KINGSTON, R.I. (WPRI) – The website for indicted Dan Doyle’s Institute for International Sport indicates his embattled organization is still accepting donations, but according to the Internal Revenue Service (IRS) the Institute lost its tax exempt status last year, Target 12 has learned.
Doyle was indicted last May on 18 counts, including embezzlement and forgery for allegedly misusing more than one million dollars. A pre-trial conference in the case is scheduled for Friday
Doyle wrote in a January 18, 2014 that he is still working for the sports based organization that he created in 1986. The Institute gained national acclaim thanks in part to millions of dollars in contributions from Rhode Island taxpayer funded grants and from philanthropic groups.
“I have focused on projects I felt would be for others,” Doyle wrote in the January blog. “Good for me as well and would, in all cases, take the Institute for International Sport to a new level.”
According to the Institute’s website, donations are still accepted. Under the “Get Involved” tab, it reads “all contributions are tax deductible.”
But according to the I R S, the Institute’s tax exempt status was revoked last May for “failure to file Form 990” for three consecutive years. The IRS website states one of the effects of losing the exemption is the organization cannot receive tax-deductible contributions.
We wanted to ask Doyle about whether the Institute was still receiving donations. The vehicle he was seen driving was parked in a handicapped spot in front of the Institute’s office in Kingston, indicating he was in the building. No one answered the door, but Doyle did acknowledge us from the second floor. He then closed the window with a chuckle.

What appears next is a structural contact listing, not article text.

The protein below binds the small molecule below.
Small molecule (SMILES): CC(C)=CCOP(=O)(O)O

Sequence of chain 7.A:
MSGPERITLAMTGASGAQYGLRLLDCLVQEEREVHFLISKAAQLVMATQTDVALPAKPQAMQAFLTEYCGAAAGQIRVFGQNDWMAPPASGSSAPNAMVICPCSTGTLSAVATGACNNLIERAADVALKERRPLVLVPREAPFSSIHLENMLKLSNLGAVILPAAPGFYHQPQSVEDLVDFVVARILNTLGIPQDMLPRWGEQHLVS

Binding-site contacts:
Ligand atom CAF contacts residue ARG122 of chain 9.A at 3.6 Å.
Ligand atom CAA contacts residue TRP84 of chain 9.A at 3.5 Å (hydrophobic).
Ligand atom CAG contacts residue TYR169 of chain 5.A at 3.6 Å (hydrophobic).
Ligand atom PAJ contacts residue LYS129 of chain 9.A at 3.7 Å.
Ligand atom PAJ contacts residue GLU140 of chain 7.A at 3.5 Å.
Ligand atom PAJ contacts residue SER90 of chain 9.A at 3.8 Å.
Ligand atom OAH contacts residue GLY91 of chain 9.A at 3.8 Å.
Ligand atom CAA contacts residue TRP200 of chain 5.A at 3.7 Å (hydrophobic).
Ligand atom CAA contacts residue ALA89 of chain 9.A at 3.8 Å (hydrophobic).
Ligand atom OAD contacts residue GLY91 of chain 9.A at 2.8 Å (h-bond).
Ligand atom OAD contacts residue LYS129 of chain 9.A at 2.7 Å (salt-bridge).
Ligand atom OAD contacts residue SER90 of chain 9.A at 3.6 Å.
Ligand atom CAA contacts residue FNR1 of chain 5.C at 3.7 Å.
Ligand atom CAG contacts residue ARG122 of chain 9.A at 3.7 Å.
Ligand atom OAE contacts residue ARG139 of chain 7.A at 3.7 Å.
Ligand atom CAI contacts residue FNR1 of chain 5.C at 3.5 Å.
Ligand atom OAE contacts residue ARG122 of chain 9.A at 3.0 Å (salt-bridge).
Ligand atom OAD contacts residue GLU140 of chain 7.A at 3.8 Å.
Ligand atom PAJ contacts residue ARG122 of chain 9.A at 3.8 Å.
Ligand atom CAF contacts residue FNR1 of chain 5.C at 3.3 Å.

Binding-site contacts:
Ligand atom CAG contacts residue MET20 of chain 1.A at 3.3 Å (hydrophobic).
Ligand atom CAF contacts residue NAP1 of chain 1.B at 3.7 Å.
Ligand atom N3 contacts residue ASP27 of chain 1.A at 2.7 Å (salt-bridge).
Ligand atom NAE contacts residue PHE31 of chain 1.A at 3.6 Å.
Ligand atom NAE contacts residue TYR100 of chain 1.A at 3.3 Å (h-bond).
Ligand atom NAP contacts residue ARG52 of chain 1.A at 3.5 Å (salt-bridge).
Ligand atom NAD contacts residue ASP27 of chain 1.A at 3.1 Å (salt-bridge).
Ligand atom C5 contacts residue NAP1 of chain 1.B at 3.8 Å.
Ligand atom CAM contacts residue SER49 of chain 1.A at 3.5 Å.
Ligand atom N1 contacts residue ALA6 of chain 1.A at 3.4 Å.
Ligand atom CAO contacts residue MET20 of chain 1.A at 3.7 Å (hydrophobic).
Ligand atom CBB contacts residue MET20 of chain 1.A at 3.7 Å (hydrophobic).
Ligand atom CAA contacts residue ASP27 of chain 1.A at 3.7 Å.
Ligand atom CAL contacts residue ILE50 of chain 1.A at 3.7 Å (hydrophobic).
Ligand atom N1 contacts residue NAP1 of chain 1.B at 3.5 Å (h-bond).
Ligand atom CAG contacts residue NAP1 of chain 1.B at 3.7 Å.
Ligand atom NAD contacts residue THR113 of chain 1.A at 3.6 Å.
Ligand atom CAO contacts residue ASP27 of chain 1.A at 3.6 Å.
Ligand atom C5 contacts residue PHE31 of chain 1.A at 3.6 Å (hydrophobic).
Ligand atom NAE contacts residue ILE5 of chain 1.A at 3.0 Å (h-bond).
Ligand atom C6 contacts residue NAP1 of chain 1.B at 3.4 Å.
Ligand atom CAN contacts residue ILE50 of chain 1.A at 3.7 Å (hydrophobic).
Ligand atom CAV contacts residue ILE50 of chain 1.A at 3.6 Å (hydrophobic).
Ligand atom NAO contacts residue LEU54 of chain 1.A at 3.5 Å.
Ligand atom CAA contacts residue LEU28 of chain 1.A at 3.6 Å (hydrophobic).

His attorney Mike Blanchard contacted us and said Doyle has not received any contributions since “the tax exempt status was revoked.” When we asked why the website still states that donations are accepted and tax deductible, Doyle’s attorney told us today was the first time he had heard about the issue.
According to a lease with the University of Rhode Island, the Institute pays $1 a year to the university to use the land, but owns two buildings that sit on the property. The lease runs through May of 2017.
The Doyle investigation began in 2012 with an audit into how the Institute spent a $575,000 General Assembly legislative grant. The taxpayer money was supposed to help construct the second Institute building. But 6 years after that grant was given, that structure remains only partially finished.